We want to know how you experience Syracuse University. Take a photo and share it with us. We select photos from a variety of sources. Submit photos of your University experience by filling out a submission form or sending it…
April 5 memorial service planned for SU Professor Emerita Marjorie Dibble
April 5 memorial service planned for SU Professor Emerita Marjorie DibbleApril 01, 2003Kelly Homan Rodoskikahoman@syr.edu
A memorial service for Marjorie Veit Dibble of East Syracuse, professor emerita and former associate dean in Syracuse University’s College for Human Development (now the College of Human Services and Health Professions), will be held April 5 at 10:30 a.m. the University’s Hendricks Chapel. A reception will immediately follow in the chapel’s Noble Room.
Dibble died Jan. 31. She was 75.
A native of Brooklyn, she received a bachelor’s degree in dietetics from Hunter College and a master’s degree in food and nutrition from the University of Tennessee. She joined the faculty of the College for Human Development in 1951. She served as chair of the Department of Human Nutrition for 23 years. She served as acting dean from 1973-74 and as associate dean from 1986 until her retirement in 1995, with hiatus during the 1989-90 academic year to serve as the college’s interim dean. During her 44 years in the college, she was the catalyst for many curricular, program and department initiatives, including the development of community placements in nutrition, the establishment of a clinical program in dietetics and an increased emphasis on research and graduate study in the college.
Dibble spent much of her career studying ways to help people improve their eating habits. She co-authored the 15th, 16th and 17th editions of the textbook, “Nutrition in Health and Disease” (Lippincott, 1968, 1976 and 1982), one of the best-known nutrition textbooks in the field, and “Nutrition in Nursing” (Lippincott, 1972). She was the author of numerous articles and was listed in American Men and Women in Science and Who’s Who of American Women.
Lois Schroeder, professor emerita and former interim dean of the College for Human Development, first met Dibble through the classes she was taking to earn her master’s degree in the 1970s. She says that Dibble was a mentor who had a profound influence on all of her students.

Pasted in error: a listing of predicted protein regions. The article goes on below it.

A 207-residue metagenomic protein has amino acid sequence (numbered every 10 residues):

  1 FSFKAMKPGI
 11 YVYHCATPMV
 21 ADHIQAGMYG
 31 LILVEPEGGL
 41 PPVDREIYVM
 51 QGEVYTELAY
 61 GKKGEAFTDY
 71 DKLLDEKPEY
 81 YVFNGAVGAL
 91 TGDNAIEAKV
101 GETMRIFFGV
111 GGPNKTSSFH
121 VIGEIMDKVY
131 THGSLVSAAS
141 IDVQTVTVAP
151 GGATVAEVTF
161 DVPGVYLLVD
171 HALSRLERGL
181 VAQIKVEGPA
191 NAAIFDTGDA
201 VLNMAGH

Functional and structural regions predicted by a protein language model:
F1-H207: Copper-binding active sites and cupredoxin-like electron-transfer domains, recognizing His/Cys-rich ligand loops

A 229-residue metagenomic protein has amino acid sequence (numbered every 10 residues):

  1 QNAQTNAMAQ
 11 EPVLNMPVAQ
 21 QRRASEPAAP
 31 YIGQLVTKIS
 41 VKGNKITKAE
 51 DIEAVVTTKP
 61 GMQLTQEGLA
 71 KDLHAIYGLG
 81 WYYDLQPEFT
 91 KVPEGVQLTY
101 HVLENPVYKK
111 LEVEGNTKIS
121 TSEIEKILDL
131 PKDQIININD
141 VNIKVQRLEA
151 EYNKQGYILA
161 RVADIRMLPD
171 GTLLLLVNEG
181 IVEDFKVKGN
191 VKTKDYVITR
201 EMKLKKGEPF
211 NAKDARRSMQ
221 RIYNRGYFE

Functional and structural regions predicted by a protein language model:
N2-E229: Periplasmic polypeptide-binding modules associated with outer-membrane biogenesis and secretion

“She was a quiet authority, one who always delivered her message with a bit of humor,” says Schroeder. “Her graduate students recall with great fondness how her course requirements would place them in the front lines of politically charged community nutrition issues.”
In a 1995 Syracuse Record article, a former student spoke of the encouragement she received from Dibble. “She never doubted my ability to succeed, even when I did.”
Dibble was also well known nationally for her expertise in infant and child nutrition and was a strong advocate for programs which bettered the lives of disadvantaged children. Her work earned her great respect within the dietetic community nationwide, Schroeder says.
She was awarded the American Dietetic Association’s Medallion Award, one of the highest honors in the field, in 1984. She received a Trailblazer in the Professions Award from the Central New York chapter of the National Organization for Women in 1980, was named a Post-Standard Woman of Achievement in Nutrition in 1983 and received a Chancellor’s Citation for Distinguished Service in 1995.
Dibble helped train the first local group of Head Start teachers. She served on the board of directors of Meals on Wheels and on the advisory board of the American Dietetic Association Internship Program. She served on several major University and college committees, including the University Senate.
Surviving are a daughter, Ann Cunningham of Oxbow; a son, Jack, of Pottstown, Pa.; a sister, Dorothy Corsello of Millington, N.J.; and one granddaughter.
Funeral services were held Feb. 4 in Syracuse. Memorial contributions may be made to the Marjorie V. Dibble Scholarship Award in care of the Syracuse University Development Office, 820 Comstock Ave., Syracuse, N.Y. 13244.